Tuesday, June 9, 2009

Malaria: BOG vs. CDC

So, my internship is developing nicely. The Bureau voor Openbare Gezondheids Zorg(BOG) is the Bureau of Public Health here in Suriname. They have just received a lot of funding to combat malaria in the final hold-outs of the disease: the gold mines of the interior. Since I've been here I've learned a lot about malaria and something I hear almost everyday is how in the last 5 years Suriname has experienced a 90% reduction in malaria cases. BOG has campaigned agressively against the disease; Active Case Detection means teams were sent into malaria-endemic areas and tested EVERYONE and treated all who tested positive. Bednets were distributed for free and villages received education about prevention and treating their nets with insecticide. Essentially, malaria has been eradicated in most of the country (especially here in the capital). I will later include a BOG map of Suriname in green and about 20 red dots showing where malaria still persists.**

In this map, the red dots represent areas where there is a risk of malaria. As you can see, malaria is in very specific areas of the country- gold mines in the interior. Most tourists/travelers will never make it to one of these areas so they are not really at risk.

So, why did my school's travel clinic insist on making me buy 2 months worth of Malarone (one of the most expensive anti-malarials available to us)?

Because the CDC recommends it. Apparently, the malaria present here is chloroquine resistant. Which the travel clinic interpreted to mean no mefloquine for me. The CDC page actually says mefloquine is ok. Here's something I don't understand: if the malaria is resistant to chloroquine, then why does BOG recommend it for treatment of vivax (followed by primaquine)? Maybe it just can't be used for prevention but could still be used for treatment. I will find this out later*.
(* Yes, I found out later that you can't use chloroquine for prevention because the falciparum parasite is resistant, but not vivax. So it can still be used to treat the vivax parasite.)

I feel that the CDC needs to update its recommendations for travel to Suriname. The BOG has made great gains in eradication, yet the CDC keeps its page on Suriname written in such a way that travel clinics freak out when they have patients going there.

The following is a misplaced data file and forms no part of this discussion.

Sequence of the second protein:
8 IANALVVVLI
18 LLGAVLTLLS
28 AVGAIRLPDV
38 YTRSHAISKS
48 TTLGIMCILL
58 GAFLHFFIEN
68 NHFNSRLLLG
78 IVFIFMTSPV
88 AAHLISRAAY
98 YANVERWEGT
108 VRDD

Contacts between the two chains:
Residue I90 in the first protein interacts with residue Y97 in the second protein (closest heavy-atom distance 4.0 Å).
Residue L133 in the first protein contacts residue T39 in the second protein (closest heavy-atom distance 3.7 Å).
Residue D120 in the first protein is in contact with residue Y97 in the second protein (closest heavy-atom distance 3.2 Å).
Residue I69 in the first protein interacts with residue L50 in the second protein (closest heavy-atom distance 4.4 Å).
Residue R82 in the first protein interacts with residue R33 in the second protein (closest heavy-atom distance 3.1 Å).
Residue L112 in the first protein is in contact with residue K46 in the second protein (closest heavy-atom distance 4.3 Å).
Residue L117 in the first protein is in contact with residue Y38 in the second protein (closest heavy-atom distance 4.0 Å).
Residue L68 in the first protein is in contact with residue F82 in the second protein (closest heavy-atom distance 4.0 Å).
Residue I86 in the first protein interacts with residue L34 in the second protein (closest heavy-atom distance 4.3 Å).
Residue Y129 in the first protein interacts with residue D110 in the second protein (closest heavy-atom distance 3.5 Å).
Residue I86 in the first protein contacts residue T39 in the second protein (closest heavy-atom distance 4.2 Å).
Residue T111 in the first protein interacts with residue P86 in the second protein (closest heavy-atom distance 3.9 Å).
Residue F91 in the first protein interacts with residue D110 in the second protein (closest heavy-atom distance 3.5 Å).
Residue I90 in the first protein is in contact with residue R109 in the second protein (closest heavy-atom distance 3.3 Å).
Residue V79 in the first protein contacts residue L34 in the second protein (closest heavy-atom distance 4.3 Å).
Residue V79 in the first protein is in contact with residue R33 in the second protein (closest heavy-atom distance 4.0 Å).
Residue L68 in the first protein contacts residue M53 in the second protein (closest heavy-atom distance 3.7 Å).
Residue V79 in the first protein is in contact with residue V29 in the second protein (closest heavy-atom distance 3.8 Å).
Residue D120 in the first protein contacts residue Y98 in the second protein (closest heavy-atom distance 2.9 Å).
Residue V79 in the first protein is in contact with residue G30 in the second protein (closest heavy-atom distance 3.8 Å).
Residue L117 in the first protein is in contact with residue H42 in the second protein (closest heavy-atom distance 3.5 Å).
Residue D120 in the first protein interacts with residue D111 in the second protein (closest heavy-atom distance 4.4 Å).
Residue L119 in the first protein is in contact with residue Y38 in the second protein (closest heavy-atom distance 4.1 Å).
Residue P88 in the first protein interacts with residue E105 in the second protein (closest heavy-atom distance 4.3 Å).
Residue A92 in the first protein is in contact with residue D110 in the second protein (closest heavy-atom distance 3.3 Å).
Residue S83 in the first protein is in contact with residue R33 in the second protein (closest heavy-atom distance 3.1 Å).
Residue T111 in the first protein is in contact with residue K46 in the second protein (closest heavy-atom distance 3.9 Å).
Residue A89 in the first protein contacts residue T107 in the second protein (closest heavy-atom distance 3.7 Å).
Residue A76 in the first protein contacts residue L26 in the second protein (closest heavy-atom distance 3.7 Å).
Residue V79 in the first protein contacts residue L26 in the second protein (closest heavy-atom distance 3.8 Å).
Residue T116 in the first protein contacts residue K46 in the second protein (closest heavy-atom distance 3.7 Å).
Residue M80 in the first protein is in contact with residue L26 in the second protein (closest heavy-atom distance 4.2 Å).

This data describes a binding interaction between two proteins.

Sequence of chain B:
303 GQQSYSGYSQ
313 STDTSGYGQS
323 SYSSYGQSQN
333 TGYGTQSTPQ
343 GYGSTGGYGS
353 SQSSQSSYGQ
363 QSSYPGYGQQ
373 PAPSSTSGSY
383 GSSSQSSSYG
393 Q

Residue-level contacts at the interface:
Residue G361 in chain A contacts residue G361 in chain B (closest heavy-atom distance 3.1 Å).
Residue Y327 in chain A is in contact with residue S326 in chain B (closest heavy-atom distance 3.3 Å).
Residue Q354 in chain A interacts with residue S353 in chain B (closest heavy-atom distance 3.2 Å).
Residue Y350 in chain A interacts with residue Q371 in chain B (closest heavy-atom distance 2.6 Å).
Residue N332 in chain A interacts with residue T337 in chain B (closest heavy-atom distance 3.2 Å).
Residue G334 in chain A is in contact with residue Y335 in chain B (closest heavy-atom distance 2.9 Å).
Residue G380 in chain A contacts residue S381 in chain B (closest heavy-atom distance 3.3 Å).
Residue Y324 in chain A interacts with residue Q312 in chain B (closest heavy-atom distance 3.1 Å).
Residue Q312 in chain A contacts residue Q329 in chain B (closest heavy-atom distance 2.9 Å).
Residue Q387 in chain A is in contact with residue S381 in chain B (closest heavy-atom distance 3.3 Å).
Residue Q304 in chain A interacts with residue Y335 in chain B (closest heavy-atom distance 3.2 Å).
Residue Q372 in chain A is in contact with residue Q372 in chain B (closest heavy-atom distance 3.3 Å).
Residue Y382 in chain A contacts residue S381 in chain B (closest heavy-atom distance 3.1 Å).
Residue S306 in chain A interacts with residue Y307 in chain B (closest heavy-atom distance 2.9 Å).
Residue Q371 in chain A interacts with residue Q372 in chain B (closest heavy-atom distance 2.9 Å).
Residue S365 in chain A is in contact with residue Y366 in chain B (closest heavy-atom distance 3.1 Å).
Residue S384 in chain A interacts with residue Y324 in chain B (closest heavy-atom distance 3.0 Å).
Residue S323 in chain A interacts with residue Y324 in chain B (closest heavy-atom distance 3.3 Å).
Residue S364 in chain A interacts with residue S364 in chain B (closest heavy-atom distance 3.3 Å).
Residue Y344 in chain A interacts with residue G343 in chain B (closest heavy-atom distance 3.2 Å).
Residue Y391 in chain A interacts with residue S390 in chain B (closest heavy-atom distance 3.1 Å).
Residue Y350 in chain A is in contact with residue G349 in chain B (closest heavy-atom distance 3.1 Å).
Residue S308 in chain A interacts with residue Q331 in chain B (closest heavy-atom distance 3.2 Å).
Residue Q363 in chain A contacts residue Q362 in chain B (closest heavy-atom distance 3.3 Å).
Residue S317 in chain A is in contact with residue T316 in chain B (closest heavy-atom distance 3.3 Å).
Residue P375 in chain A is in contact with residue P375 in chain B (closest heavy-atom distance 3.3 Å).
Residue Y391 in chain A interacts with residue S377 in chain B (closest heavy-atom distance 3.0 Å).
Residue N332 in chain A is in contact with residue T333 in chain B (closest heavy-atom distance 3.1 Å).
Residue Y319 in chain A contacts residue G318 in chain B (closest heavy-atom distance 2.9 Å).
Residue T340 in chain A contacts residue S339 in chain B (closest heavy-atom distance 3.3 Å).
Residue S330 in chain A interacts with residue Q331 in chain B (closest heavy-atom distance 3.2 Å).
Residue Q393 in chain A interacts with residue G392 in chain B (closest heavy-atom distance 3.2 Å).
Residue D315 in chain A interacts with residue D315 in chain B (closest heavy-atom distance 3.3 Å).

Here's the CDC's page on Suriname

(Notice they use the wrong map! The one I got scolded for using in an earlier post!)

Note: Chloroquine is NOT an effective antimalarial drug in Suriname and should not be taken to prevent malaria in this region.
Malaria risk area in Suriname: Risk in all areas, except no risk in Paramaribo and coastal districts of Nickerie, Coronie, Saramacca, Wanica, Commewijne, and Marowijne north of latitude 5°N.

The way this is written, travelers would believe the whole country minus a very few places have a high risk of malaria transmission.I think they would have done better to print exactly where malaria is an issue instead of where it isn't. The regions mentioned are the most populated and most likely to be visited by foreigners. It should simply say: Risk of malaria in the interior.

What are your thoughts on this?


Anonymous said...

Thanks for the frequent posts! Let us know what you're doing specifically on the project...Love ya! Ashlee

Anonymous said...

Your mom and I enjoyed reading this very informative comment on malaria (your mom's favorite) in Surinam. I am so proud of you and the contributions you have made so far to society!! Your mom has tried to call and is having trouble-- Shannon

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